Most pages of the book contain a record of the personal motivations of the author, the dialogue and experience with local inhabitants, and the lives and thoughts of remarkable research partners. The detailed description of Lyons’s travel through the region allows the reader to almost feel and touch the landscape. The book starts with the memories of the author when she first arrived in Ilhéus, the main airport in the South of Bahia, and the initial impressions meeting people and moving around. The narrative here is an elegant combination of some key academic references with the emblematic phrases heard here and there, images of the hills and the Atlantic vegetation, and early attempts to answer old and new research questions. The main informants, starting with Guiomar (a lady who is still very proud of regional cocoa production), are delicately described and enrich the text with their opinions and frustrations. The diversity of ethnic backgrounds and professions of the participants provide a tasteful blend of old and new procedures. The next part of the book discusses how biodiversity mediates social relations and how multiple associations converge to produce a highly uneven space. The interventions of local and global nongovernmental organizations (NGOs) help to connect agendas across scales, countries, and places. There are numerous perceptive observations about language, accent, history, and personal behaviors. Elements of the colonial past and the golden years of cocoa production continue to affect present-day politics and mobilization. The accentuated degradation of the Atlantic Forest is just the more recent chapter of a long process of socio-ecological estrangement and of the joint exploitation of resources and the labor of natives and African slaves.

The book then continues with a fascinating consideration of the interplay between destruction, conservation, and consequential agri-forest production. Novel technologies are embedded in old knowledge and accumulated practices. Despite the beautiful landscapes and the warm connection with co-investigators, the story is fraught with violence and even death haunting it. Art, dance, and poetry help to somehow alleviate this tragic dimension of the socio-spatial reality of southern Bahia. The discussion then rises to a crescendo with activism of local inhabitants and, for instance, protests against the South Port Project. On page 196, the author explains that “No Port” means not just what they don’t want but also a vision of what they really want: to foster regionwide sustainable development and environmental justice. Socio-ecological activism and self-consciousness are deeply ingrained in contingent local relations and in the generalized impacts of national and international hyper-capitalism. The final chapter brings the journey to an end with lovely pictures of the author’s three children (who shared the fieldwork time in Brazil) and their white Volkswagen beetle (the famous fusquinha). As a final gift to the reader, the book has a detailed and insightful reflection on the methodological approach employed to think through power, as an engaged and critical framework for dealing with the politics of conservation, social inclusion, and political agency.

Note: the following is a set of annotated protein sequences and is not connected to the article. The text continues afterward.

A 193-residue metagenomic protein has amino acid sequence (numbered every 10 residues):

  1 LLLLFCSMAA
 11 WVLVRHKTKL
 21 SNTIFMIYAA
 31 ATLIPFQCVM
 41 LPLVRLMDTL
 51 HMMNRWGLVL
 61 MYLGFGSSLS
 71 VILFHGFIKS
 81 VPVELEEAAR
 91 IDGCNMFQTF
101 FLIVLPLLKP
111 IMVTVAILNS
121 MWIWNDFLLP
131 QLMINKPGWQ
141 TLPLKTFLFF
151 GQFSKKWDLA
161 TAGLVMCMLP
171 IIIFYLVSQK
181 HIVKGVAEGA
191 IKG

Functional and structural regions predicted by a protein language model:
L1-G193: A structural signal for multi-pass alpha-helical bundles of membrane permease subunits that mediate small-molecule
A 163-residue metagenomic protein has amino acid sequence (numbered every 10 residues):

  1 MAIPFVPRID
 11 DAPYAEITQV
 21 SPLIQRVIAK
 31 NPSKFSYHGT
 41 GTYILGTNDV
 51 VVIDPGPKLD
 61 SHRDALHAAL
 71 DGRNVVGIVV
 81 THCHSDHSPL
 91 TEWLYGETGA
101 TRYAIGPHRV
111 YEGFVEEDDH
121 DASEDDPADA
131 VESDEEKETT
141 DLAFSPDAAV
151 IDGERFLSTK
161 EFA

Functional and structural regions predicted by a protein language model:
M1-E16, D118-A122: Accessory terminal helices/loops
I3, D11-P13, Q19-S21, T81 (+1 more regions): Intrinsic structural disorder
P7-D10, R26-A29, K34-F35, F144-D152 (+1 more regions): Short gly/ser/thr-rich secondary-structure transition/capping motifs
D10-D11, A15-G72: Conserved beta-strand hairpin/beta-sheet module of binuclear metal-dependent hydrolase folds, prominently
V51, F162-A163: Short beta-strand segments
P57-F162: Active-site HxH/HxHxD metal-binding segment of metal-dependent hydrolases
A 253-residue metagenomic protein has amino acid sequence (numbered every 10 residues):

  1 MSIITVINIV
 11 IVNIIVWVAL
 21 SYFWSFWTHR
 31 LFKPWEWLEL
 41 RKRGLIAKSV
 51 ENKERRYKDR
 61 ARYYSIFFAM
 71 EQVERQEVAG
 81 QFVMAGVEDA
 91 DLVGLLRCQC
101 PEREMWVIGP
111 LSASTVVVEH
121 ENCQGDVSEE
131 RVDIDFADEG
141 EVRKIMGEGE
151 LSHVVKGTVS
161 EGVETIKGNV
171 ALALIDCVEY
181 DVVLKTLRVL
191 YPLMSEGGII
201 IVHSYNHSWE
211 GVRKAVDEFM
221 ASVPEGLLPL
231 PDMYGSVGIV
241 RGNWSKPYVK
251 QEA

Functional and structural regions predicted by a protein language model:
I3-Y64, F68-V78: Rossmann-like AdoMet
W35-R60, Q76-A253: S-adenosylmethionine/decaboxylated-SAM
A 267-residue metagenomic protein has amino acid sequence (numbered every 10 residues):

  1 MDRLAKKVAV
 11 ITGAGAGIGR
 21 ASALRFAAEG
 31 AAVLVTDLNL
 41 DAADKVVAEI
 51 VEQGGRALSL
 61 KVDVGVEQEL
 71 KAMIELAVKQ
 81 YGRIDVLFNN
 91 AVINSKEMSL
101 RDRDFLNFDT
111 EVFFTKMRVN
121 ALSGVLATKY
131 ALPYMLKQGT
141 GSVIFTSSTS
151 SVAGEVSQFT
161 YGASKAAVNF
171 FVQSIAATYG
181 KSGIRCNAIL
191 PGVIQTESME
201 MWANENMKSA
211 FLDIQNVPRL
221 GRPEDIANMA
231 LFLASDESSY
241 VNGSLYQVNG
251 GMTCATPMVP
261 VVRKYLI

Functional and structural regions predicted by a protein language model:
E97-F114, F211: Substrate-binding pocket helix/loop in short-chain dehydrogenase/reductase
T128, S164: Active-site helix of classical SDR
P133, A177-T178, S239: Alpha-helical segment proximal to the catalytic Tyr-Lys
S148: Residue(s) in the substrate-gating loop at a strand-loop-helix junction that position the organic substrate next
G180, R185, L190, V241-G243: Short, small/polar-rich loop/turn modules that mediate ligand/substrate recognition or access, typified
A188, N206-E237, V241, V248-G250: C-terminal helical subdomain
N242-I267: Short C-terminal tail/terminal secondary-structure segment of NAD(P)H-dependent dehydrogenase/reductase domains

In addition to the above positive features, the book has a friendly layout, pictures, and a captivating text. It is a highly successful combination of academic excellence and in-depth practical experience working in difficult circumstances and committed to the concrete problems of Global South populations. The author should be congratulated for conducting such an important study and providing us many reasons to reflect on the crucial need to reconcile the specific and general, Bahia and Brazil, coloniality and postmodernity, the local and global, past and present elements of this complex world of ours.

Citation: Antonio Ioris. Review of Scanlan Lyons, Colleen M., Running After Paradise: Hope, Survival, and Activism in Brazil’s Atlantic Forest. H-Environment, H-Net Reviews. November, 2022. URL:

This work is licensed under a Creative Commons Attribution-Noncommercial-No Derivative Works 3.0 United States License.